Are you living with purpose and passion? As I shared in my last issue, I have been moved to look at what life lessons I could learn after attending the funeral of an inspiring, loving teacher and mother who lost her battle with leukemia. It was a shocking loss and I looked for the wisdom that can be available when someone with such brilliance and heart passes on.
In the interim, this conversation of looking at what legacy we want to leave the world has been made even more poignant with the recent death of Randy Pausch. This 47-year old college professor diagnosed with pancreatic cancer and given only 6 months to live, delivered to his students and his three young children what has become known as “The Last Lecture.” With wit, wisdom and heart-breaking honesty, he outlined his philosophy of how to achieve your…childhood dreams. It has now become a best-selling book and the lecture itself has been viewed online by millions.
When faced with a tragedy or loss, ultimately we have a choice to make about the meaning we will take from it. One choice is to shut down in grief, anger or denial. Another option is to dig deep within that loss to find clues as to how we can fine-tune or re-orient ourselves to live with true purpose and passion. Below I share the rest of the lessons I’ve learned from these deaths.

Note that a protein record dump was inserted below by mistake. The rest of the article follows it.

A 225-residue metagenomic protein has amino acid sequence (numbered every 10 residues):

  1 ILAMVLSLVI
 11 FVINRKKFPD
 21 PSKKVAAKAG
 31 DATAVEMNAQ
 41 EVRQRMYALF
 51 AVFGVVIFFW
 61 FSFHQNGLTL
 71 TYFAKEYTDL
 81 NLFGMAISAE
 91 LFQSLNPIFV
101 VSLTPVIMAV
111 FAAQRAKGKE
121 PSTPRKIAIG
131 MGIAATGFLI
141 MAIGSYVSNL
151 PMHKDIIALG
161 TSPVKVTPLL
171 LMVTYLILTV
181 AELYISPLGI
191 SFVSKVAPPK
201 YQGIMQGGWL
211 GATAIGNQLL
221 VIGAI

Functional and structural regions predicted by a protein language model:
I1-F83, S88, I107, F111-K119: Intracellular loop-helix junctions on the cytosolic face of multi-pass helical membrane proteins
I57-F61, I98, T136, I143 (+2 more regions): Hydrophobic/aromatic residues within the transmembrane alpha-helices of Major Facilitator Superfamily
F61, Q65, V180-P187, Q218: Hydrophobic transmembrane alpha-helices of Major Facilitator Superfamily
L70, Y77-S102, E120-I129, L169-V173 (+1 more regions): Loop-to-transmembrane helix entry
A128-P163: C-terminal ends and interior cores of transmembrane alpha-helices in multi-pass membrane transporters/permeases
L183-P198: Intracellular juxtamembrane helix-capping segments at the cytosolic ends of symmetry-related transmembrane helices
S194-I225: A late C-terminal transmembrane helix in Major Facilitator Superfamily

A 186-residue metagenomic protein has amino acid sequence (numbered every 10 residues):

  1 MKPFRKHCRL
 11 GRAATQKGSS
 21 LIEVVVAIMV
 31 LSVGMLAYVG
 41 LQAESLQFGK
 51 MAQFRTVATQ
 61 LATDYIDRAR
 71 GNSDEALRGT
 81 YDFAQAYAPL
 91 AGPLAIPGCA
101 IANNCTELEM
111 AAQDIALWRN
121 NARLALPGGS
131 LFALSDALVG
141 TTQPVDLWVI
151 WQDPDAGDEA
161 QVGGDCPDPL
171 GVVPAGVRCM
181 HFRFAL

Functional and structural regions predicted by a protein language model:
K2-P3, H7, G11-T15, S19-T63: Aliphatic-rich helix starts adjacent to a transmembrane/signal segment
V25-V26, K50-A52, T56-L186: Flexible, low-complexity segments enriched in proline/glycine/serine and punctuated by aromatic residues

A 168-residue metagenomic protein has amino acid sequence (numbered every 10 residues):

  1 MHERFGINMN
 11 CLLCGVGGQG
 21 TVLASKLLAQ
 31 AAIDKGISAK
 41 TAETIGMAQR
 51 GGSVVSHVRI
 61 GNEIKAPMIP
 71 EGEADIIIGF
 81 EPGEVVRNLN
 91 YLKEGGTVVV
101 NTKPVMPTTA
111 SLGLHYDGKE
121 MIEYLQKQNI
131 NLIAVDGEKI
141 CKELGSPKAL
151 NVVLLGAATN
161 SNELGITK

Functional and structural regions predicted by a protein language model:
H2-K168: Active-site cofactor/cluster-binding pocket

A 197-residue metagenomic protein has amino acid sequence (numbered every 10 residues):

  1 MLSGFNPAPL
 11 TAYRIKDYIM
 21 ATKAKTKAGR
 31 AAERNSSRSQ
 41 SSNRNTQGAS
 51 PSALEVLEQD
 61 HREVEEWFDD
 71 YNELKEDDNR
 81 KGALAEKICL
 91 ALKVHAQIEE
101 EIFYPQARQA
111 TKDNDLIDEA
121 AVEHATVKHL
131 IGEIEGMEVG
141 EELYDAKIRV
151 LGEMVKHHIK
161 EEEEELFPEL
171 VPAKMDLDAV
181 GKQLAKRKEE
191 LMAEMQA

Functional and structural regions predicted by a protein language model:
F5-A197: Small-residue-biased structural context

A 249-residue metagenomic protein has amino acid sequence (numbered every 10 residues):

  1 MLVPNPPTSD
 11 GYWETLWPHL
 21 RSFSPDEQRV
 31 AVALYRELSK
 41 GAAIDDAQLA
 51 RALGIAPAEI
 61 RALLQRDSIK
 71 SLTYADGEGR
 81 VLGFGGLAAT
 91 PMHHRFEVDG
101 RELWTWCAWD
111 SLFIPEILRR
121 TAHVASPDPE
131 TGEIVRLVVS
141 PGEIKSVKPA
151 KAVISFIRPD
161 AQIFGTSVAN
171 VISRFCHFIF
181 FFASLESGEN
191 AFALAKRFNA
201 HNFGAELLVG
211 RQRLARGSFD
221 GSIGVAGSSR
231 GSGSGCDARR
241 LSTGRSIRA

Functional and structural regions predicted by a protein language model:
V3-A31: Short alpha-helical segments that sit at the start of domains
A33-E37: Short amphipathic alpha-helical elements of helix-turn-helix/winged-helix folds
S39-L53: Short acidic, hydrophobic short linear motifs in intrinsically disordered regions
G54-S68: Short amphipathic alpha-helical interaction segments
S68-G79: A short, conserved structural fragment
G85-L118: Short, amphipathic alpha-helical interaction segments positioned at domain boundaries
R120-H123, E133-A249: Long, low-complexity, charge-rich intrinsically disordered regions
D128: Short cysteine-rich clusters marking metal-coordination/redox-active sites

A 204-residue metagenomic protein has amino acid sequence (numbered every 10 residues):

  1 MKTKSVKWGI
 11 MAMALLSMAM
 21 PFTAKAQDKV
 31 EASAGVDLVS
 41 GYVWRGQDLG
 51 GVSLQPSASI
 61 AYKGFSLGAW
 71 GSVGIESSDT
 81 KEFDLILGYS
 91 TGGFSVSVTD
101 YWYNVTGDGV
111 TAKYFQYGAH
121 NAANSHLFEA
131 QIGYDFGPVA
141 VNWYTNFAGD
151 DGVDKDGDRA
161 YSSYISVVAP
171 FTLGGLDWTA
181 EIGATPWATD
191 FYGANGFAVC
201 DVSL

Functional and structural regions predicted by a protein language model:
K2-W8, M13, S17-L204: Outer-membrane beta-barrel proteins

4. Maintain A Balance
One important lesson is to maintain balance in life. My friend had a full-time job as teacher and as the mother of three young children. She had lots of reasons to be busy enough with those occupations. Yet she indulged in her passions for literature, travel, music and sports. Keeping her personal passions alive and active allowed her to bring even more of her true essence in her relationships and her roles of mother and teacher.
Food for Thought: What are your passions and are you enjoying them now? If not, make a mid-course correction and make room for what brings you joy.
5. It’s a Matter of Perspective
It’s easy to get wrapped up in all the daily struggles and challenge. We lose our perspective “sweating the small stuff.” Keep the big picture in mind. Is this issue that’s causing you grief today going to matter in 20 or 30 years? Likely not. Having health, a roof over your head and food on the table is something many people in the world do not enjoy. What if we chose to be grateful for the daily struggles because they help us uncover our inner strength, resilience and talents?
Food for Thought: In the big scheme of things, is this issue really critical? What can you find to be grateful for in your present circumstances?
6. The Gift of The Brick Wall
We all suffer setbacks and challenges to varying degrees. Going through a divorce can feel like hitting a brick wall for many. Yet in those dark moments of struggle and upheaval, we learn so much about our strength, resilience and wisdom. “The brick walls are there for a reason,” Professor Pausch said during his now-famous lecture. “The brick walls are not there to keep us out. The brick walls are there to give us a chance to show how badly we want something.”
Food for Thought: Looking back on some of the “brick walls” you have hit in your life, what are some of the skills or strengths you discovered about yourself? What breakthroughs have you created by confronting those challenges?